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Glenn Dale Azalea Hillside

Posted by rhodyman z6 PA (My Page) on
Wed, Feb 9, 11 at 15:09

The Glenn Dale Azalea Hillside at the US National Arboretum attracts over 100,000 visitors each spring when over 10,000 Glenn Dale Azaleas on the south face of Mt. Hamilton burst into bloom. They were planted before 1949 and fell into decline by the 1970s. But since 1980, they have been revitalized and have turned into the premier garden attraction in Washington, DC, each spring.

If you haven't seen them yet, you may want to check the website The head gardener thinks he needs to destroy all of the azaleas after they bloom in 2011, so he and his staff won't have to take care of them. The irony is that they have been brought back from decline and are maintained primarily by enthusiastic volunteers.

If you want to see them or want others to have the chance to see them, please help save them. The campaign to contact USDA administrators and members of Congress has succeeded in bringing the pending plans of destruction into the open and seems to be making some headway in saving the azaleas. Contact information for these people is available at

Here is a link that might be useful:

Follow-Up Postings:

not to worry glenn dale azalea hillside

Fab news. It ain't gonna happen. Read this:
2/14/11 "Anonymous Donor Saves the Azaleas" by Carissa Dimargo

Oops, link didn't work, but an endowment has been set up and the azaleas are spared. Thanks for telling us.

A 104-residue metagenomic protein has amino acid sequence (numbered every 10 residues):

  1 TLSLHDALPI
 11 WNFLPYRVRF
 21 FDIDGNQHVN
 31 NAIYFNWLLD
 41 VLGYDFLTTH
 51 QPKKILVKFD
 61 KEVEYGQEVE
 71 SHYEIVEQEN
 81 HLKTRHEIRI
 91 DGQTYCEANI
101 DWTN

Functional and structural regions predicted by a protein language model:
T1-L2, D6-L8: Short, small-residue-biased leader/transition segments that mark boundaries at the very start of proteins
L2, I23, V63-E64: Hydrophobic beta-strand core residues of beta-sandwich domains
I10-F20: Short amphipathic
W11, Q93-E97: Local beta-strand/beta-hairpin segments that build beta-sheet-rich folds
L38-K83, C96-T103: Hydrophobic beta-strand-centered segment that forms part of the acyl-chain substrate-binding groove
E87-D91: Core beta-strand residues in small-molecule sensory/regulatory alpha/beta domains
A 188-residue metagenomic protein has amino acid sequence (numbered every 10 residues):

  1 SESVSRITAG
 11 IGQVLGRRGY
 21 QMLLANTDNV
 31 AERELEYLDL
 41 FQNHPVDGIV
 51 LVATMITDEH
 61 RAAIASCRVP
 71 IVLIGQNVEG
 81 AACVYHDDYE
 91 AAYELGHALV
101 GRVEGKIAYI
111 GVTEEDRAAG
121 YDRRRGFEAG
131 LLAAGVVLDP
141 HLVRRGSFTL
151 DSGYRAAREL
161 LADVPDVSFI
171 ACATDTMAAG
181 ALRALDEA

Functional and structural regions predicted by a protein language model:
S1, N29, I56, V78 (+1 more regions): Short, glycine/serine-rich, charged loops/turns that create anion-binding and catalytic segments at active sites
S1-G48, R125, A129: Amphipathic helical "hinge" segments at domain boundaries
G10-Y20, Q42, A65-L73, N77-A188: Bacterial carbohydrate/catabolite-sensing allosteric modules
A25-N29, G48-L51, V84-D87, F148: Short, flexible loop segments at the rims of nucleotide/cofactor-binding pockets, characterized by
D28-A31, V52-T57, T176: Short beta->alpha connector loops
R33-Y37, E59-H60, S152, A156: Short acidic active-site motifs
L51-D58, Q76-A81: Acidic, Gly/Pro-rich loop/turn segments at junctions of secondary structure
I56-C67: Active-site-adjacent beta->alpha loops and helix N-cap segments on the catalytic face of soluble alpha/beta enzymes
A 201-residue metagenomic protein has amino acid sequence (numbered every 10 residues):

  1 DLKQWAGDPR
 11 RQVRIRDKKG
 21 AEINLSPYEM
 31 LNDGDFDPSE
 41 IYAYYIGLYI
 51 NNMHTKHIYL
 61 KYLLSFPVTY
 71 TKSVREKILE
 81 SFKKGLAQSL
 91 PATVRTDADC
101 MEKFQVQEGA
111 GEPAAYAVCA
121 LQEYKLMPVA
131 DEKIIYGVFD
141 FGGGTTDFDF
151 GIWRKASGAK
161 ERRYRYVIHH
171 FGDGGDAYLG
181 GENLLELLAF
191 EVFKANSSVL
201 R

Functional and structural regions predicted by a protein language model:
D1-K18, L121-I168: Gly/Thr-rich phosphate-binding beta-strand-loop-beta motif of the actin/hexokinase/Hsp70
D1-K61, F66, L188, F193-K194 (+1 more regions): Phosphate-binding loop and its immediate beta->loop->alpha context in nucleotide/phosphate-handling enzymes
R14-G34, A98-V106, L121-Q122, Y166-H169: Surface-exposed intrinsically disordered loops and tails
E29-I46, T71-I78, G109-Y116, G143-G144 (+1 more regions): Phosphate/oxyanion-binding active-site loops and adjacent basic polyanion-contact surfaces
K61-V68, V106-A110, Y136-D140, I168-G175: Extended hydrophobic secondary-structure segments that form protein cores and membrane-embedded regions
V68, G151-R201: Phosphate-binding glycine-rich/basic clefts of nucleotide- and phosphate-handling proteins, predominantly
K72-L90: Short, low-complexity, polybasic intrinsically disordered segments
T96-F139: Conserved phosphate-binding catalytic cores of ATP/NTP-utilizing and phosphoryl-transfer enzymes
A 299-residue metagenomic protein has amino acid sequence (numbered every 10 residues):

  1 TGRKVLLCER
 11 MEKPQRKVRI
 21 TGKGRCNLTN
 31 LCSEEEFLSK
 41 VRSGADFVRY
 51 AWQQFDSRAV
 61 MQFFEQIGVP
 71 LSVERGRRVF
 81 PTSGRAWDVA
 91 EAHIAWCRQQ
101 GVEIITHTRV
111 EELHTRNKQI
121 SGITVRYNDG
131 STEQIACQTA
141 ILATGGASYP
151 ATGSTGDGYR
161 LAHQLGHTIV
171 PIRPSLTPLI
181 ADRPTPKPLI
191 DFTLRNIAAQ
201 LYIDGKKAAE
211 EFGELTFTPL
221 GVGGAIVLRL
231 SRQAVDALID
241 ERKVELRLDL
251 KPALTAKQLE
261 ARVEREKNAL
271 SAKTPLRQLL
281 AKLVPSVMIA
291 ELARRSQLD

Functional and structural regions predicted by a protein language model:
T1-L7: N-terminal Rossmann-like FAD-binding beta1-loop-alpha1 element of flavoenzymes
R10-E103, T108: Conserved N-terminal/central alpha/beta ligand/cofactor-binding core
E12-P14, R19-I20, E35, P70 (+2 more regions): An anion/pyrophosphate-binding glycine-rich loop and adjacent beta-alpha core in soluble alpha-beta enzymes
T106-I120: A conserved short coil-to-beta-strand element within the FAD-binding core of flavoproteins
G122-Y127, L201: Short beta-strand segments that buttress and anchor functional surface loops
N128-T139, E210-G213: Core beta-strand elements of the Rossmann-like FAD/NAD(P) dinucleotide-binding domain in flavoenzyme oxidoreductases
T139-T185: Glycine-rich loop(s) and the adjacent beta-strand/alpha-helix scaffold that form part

RE: Glenn Dale Azalea Hillside

The new director of the National Arboretum has suspended but not cancelled plans to remove the Glenn Dale Azalea Hillside, the National Boxwood Collection and the Perennial Gardens. The new funding is about half of what they say they need to keep things the way they are.

Most people close to the arboretum think that many plants are still in jeopardy. Apparently the people that made the bad decision in the first place want to keep face by removing plants which don't have labels. The fallacy in that is that these plants have been documented for about 80 years with plot maps and volunteers are actively using these maps to verify the identity of these plants.

Some are very valuable plants such as the striking bi-color which was named "Ben Morrison," after the developer of the Glenn Dale Azaleas and founder of the National Arboretum, by Dr. John Creetch when he was director of the Arboretum and after Morrison had died. The interesting fact is that the azalea "Ben Morrison" has unknown parentage. Some of the plants that are documented are descendants of plants that were not documented. Yet they say that the descendants are documented. How do they make these useless distinctions. Today with DNA, all plants can be documented much more accurately than with questionable historical records.

Here is a link that might be useful:

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